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Here Are All the Things I Believed About Money That Ended up Being Total BS

by | Sep 5, 2022 | Money, Personal Finance

Money is a bizarre story we tell ourselves.

If we think money is evil, it is. If we think money is hard to get, it is. If we think everyone should have the same amount of money, well, that’s an impossible version of equality. I used to believe money was everything.

I gave away my soul for money.

I did dumb things I’m not proud of to get it, like telling employees to kiss my feet. My exposure to money lessons is abnormally high as I’ve been a career banker. As I get older, I’m realizing most of my money beliefs are stupid.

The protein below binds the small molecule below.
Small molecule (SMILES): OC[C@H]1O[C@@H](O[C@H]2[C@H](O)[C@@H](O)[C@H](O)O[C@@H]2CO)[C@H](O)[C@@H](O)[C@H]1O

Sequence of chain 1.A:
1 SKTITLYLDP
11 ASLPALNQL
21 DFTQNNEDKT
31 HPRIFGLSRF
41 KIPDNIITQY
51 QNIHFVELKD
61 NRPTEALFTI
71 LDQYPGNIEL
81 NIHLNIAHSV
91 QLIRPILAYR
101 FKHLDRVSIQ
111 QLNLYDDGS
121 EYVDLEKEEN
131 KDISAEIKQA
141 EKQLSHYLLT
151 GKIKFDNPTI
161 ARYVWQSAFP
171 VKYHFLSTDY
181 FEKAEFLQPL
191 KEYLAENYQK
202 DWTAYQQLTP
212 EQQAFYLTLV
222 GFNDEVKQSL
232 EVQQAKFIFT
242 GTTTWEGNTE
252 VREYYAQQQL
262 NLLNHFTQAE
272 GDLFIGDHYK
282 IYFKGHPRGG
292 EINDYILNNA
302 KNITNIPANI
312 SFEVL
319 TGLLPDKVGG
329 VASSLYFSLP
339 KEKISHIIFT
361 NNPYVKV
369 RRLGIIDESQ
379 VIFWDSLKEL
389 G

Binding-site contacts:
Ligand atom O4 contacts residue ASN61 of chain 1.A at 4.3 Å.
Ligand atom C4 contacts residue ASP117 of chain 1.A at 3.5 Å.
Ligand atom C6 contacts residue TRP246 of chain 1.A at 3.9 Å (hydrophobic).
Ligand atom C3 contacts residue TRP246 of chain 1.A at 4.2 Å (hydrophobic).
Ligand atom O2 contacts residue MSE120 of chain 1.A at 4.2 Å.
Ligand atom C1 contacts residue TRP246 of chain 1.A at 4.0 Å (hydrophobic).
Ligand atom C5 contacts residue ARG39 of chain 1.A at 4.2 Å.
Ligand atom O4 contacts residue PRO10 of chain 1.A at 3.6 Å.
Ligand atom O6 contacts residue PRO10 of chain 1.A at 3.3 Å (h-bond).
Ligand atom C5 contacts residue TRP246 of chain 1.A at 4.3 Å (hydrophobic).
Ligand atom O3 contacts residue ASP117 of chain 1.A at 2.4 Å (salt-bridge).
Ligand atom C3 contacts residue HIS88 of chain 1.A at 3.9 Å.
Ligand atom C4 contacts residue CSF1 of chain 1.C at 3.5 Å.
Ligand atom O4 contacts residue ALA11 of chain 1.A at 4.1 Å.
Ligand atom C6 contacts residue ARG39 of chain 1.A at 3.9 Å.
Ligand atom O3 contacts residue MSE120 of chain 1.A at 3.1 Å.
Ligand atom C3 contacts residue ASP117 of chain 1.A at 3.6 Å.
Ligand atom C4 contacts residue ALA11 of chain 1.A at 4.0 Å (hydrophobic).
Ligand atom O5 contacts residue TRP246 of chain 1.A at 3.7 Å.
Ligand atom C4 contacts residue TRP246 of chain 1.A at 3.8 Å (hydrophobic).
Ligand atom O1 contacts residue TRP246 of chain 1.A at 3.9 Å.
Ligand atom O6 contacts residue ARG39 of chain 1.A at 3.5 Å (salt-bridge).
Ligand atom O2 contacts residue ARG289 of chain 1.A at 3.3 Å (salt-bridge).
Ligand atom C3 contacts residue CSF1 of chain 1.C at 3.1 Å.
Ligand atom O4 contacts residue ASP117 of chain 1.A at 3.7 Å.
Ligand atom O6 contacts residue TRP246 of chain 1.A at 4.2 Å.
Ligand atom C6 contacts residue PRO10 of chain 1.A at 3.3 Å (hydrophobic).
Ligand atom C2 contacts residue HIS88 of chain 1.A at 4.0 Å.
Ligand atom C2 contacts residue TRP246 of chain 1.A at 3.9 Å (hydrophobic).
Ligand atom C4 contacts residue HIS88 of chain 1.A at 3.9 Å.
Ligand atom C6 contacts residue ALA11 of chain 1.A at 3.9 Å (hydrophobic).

See through my past (and flimsy) money beliefs to re-evaluate yours.

Get a good job with a high salary

I used to believe in jobs.

I even thought doing an MBA was a good idea if I wanted to get paid the big bucks and roll up to the office in a dirty little Porsche.

Now that I’ve been exposed to many people with high salaries, I’ve realized they’re not what they appear. Most of the time a high salary means you’ll get worked into the ground.

You carry loads more responsibility. With that responsibility comes a giant increase in meetings.

Your nice little calendar with a comfortable 1-hour lunch break and plenty of nice chats in the hallway gets destroyed. A new class of leaders enters your life and sh*ts all over your gorgeous Outlook calendar.

Then on a regular basis the business sheds its snakeskin and puts on a new one in the form of downsizing or restructures. If a global bat virus hits, that too can take away your hard-working high salary.